Remember Cloverfield? It’s been eight years so it’s okay if you forgot, but it was a horror movie from 2008 where a bro named Rob rescues his ex after a big-ass monster awakens to tear shit up in Manhattan. It’s like Godzilla but in found-footage style. It had an awesome trailer and was ridiculously shrouded in mystery.
We’ve known for a while that a sequel was possible; today, it became official that 10 Cloverfield Lane will be dropping this March, starring Mary Elizabeth Winstead and John Goodman.
J.J. Abrams, who’s producing, said 10 Cloverfield Lane isn’t a direct sequel but another story, possibly in an anthology format. It’s not taking the original movie’s plot, setting, or characters; whatever happened to Rob and Beth in Central Park will probably stay a mystery. Also, they’re probably dead.
The official synopsis, per IMDB:
Waking up from a car accident, a young woman (Mary Elizabeth Winstead) finds herself in the basement of a man (John Goodman) who says he’s saved her life from a chemical attack that has left the outside uninhabitable.
“He tells me that basically the world is over outside because there’s been a nuclear fallout,” Winstead told Collider about her relationship with Goodman’s mysterious man. “There’s a lot of, who’s manipulating who, and all of that.” The film also stars John Gallagher Jr. as a fellow bunkmate. Technically, they’re not really alone, despite what the trailer’s song would tell you.
That leaves a lot of room for guessing! So let’s fill that space. Here’s what might explain their predicament.
5) The nuclear fallout is from bombing the “Cloverfield” monster.
10 Cloverfield Lane is allegedly divorced from the original movie, but presumably it’s in the same universe. We know for sure it’s not in the same physical place. Check out the poster: That doesn’t look like Manhattan.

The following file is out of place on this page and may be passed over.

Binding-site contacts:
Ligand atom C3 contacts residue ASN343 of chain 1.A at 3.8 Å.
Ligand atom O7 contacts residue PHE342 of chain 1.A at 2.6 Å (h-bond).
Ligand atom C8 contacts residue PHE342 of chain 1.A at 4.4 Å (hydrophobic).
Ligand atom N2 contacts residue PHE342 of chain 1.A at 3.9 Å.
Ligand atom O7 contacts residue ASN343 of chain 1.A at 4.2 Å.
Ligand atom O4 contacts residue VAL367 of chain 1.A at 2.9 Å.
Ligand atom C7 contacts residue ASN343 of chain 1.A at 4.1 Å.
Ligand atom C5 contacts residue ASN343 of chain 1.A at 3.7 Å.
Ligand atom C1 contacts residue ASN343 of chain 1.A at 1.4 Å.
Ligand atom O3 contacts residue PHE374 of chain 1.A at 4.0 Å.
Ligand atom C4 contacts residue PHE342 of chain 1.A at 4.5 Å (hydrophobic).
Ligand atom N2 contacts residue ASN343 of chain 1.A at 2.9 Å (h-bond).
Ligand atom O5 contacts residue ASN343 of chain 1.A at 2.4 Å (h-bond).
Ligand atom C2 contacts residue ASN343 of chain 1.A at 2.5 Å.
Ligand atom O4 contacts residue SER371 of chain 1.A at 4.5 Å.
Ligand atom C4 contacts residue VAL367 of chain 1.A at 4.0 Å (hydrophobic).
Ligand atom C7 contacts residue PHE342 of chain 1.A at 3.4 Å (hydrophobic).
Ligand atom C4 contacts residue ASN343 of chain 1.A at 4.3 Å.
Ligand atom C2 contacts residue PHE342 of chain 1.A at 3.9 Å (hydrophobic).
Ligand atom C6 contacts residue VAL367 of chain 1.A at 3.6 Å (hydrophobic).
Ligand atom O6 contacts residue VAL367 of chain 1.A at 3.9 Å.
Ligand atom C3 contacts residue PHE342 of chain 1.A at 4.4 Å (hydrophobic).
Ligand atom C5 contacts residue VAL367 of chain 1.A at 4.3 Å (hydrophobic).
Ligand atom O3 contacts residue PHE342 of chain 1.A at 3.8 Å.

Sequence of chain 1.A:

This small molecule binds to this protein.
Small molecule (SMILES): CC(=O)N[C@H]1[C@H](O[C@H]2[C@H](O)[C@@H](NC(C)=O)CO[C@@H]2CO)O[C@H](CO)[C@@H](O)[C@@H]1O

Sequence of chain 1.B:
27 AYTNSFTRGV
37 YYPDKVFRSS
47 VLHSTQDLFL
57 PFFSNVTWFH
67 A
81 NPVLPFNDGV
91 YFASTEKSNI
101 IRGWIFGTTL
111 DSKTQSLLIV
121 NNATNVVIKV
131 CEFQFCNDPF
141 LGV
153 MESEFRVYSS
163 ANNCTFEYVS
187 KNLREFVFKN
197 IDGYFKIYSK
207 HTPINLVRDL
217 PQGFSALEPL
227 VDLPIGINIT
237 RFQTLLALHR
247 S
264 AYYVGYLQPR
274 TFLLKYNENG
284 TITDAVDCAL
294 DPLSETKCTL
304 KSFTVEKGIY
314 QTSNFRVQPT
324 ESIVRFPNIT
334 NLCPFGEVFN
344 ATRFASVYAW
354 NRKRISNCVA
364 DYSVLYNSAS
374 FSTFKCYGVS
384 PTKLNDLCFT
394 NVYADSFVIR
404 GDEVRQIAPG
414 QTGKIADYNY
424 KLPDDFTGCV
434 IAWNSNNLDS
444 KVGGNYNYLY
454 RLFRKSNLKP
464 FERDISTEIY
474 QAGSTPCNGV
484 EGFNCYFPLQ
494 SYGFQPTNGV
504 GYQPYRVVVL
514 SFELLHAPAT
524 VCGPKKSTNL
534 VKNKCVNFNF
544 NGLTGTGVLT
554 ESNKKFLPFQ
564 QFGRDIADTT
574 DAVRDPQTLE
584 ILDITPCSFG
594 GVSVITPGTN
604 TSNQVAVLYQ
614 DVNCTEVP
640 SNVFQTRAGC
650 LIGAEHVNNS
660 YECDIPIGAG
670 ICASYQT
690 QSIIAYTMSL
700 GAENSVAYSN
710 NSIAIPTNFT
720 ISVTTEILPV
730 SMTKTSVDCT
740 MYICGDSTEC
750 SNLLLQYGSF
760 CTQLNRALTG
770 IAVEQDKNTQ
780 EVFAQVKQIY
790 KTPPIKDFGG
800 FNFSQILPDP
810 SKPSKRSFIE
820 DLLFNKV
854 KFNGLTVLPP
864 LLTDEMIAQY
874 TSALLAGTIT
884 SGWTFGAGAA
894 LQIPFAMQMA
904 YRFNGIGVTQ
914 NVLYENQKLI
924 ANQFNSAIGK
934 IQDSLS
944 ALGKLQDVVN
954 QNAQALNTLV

In the first Cloverfield, the monster is attacked with the Hammer Down Protocol, a totally made up military strategy to kill targets by any means necessary. Maybe “by any means necessary” means “a lot of nukes.”
That brings us to 10 Cloverfield Lane. The world is ruined because we bombed the shit out of it.
4) Or from trying to rid the monster’s babies.
Hey, remember these freaky Cloverbabies that filled the subways?
And remember how Marlena (Lizzy Caplan) got scratched, bit, and later died in the most gruesome death in the whole movie, second only to Hud getting chomped in half?
What if the nuclear fallout wasn’t from killing the monster, but the monster’s babies? Those guys populated really, really quickly just hours after the monster showed up. How many would there be after weeks? Months? Years?
3) The setting is post-2014.
Threatening to dispel the last theory that the world is over is Winstead’s character holding a very specific iPhone 6 in the trailer.
The iPhone is the biggest enemy against any connections 10 Cloverfield Lane has to Cloverfield. Think about it: Why would Apple continue production when the world is over? Also, Winstead is taken in by Goodman after an accident. It’s when she wakes up to discover the world is messed up.